If you’ve seen the trailer or DVD art, you’re not being well served as to exactly how chilling this film is. Its straight-to-DVD nature might as well be a too-cool-for-school certificate, its darkly mesmerizing imagery and psycho-thriller trappings making it a tough sell. Don’t mind that, though, as Alicia slowly unraveling mental state is given heartbreaking context by how emotionally abandoned she is over the course of her holiday, particularly after Sarah is whisked away to the mainland for reasons that become obvious to us, but that set up yet another wall for Alicia to crash against. With Alicia becoming more abused as time goes on, perspective slowly shifts to the group, whose own collective paranoia threatens to leave Alicia in an even less opportune condition as their attempts to help her take several crazy twists and turns along the way. These detours may draw us closer into camp, but what’s a psychological thriller without Juno Temple doing a hypnotized stripper dance for Michael Cera?
This weekend summer ends on a note of Brit humour with The World’s End. It’s a delight whenever we get a film from Edgar Wright, who’s slowly establishing himself as one of the most creative filmmakers working the mainstream vein. However if you’re looking for similar British humour with a darker edge to it, Ben Wheatley is definitely your man! Last year’s Kill List certainly had its share of dry-as-death laughs, but Sightseers feels more like a comedy crossing over into darker territory. It certainly makes for his most completely entertaining film yet, the murderous spree that a couple on vacation takes up in coming on with a devilish smile and a twinkle in their eyes.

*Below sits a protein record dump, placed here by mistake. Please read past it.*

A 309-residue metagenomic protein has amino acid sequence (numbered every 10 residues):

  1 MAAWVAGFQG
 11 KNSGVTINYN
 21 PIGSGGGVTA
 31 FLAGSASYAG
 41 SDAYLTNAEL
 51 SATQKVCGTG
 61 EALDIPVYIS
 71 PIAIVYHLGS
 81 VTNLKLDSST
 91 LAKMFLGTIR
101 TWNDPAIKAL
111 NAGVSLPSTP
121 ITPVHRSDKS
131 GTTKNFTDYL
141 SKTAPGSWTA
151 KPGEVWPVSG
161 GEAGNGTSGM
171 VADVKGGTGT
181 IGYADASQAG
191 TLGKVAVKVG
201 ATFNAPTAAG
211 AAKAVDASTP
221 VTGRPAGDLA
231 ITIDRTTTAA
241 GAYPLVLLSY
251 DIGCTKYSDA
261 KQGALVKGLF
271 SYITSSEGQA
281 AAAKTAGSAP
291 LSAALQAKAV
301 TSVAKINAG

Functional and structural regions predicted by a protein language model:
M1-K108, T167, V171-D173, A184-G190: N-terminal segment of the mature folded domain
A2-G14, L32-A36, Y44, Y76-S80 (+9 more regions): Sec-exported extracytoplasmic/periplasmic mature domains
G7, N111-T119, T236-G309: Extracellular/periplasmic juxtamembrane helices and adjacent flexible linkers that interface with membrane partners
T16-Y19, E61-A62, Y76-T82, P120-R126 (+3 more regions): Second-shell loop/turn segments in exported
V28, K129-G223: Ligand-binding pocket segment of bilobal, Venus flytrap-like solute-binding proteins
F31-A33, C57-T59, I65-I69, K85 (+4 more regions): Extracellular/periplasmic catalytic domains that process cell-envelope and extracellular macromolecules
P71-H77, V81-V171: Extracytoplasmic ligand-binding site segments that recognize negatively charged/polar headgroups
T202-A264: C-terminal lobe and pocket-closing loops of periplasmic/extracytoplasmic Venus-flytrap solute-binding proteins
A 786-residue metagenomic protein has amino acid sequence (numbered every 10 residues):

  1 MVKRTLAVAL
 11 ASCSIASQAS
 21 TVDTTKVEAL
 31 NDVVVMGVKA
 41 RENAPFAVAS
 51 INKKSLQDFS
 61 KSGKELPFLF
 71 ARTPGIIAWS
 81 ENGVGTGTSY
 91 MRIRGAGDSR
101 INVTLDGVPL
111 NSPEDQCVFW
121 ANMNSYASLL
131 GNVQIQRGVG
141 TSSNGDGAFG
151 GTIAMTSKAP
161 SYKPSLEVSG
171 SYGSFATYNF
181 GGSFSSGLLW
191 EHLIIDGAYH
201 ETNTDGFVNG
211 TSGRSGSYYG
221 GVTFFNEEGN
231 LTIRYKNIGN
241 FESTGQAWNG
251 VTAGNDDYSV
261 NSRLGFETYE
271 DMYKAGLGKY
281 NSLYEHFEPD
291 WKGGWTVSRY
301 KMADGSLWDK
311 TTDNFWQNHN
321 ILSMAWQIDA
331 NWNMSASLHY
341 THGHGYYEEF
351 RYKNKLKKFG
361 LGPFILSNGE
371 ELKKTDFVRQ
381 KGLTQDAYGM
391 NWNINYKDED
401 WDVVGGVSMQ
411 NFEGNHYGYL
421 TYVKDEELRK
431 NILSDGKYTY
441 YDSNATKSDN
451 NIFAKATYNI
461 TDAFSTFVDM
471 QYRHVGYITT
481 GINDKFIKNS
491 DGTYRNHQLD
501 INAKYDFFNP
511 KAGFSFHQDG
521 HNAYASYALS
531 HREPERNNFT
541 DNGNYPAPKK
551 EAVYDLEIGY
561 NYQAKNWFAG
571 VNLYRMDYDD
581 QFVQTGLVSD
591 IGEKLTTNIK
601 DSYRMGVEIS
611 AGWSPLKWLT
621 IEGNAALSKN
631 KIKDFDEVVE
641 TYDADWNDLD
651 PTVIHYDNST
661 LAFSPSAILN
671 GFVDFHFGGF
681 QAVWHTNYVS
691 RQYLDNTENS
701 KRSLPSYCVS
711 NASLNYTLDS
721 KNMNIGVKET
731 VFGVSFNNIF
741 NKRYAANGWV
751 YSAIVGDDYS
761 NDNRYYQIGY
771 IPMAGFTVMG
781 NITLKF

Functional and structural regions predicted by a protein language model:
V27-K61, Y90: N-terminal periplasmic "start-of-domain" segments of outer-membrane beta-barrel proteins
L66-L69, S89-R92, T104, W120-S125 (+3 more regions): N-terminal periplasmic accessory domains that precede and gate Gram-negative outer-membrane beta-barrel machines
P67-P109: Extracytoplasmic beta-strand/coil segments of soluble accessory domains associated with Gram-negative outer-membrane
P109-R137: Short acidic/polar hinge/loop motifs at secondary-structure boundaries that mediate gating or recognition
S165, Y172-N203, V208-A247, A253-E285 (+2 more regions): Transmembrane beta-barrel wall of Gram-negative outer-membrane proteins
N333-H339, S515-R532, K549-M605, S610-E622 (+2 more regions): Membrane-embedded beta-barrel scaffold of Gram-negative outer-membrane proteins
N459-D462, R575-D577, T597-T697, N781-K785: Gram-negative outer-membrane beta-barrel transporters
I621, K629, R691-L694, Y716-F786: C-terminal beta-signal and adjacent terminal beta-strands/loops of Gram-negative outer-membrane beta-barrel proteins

Wheatley still grounds it in a sense of spectatorly beauty, thanks to Laurie Rose’s almost epically stunning cinematography, as well as some nicely placed human trepidation, Alice Lowe’s every action from beginning to end teetering on the edge of something truly romantic. That is before she leans away from it in shocking suspension. Indeed Sightseers may have this year’s most tensely timed final shot. It’s a somewhat routine exercise of Wheatley’s growing dramatic and textural skills, but few filmmakers nowadays can get away with their exercises becoming living, breathing cinema.
If you caught this referenced in my Woody Allen list, you were hopelessly confused. Admittedly I always turn back to Post Tenebras Lux when something hopelessly confuses me, not because the film has no bottom. When the devil comes into your house with a toolbox and his dick swinging – yes, there was another movie besides This Is the End to do that this summer – you know you’ve done something wrong. It’s easier to describe the experience of the film than it is to dissect the details of its plot, which is a good sign that you won’t be forgetting it anytime soon. From the aforementioned cartoon devil to the film’s viscerally and logically shocking ending, Reygadas is indulging in the same “no half measures” way of filmmaking as Park Chan-wook, though indulging is the key word.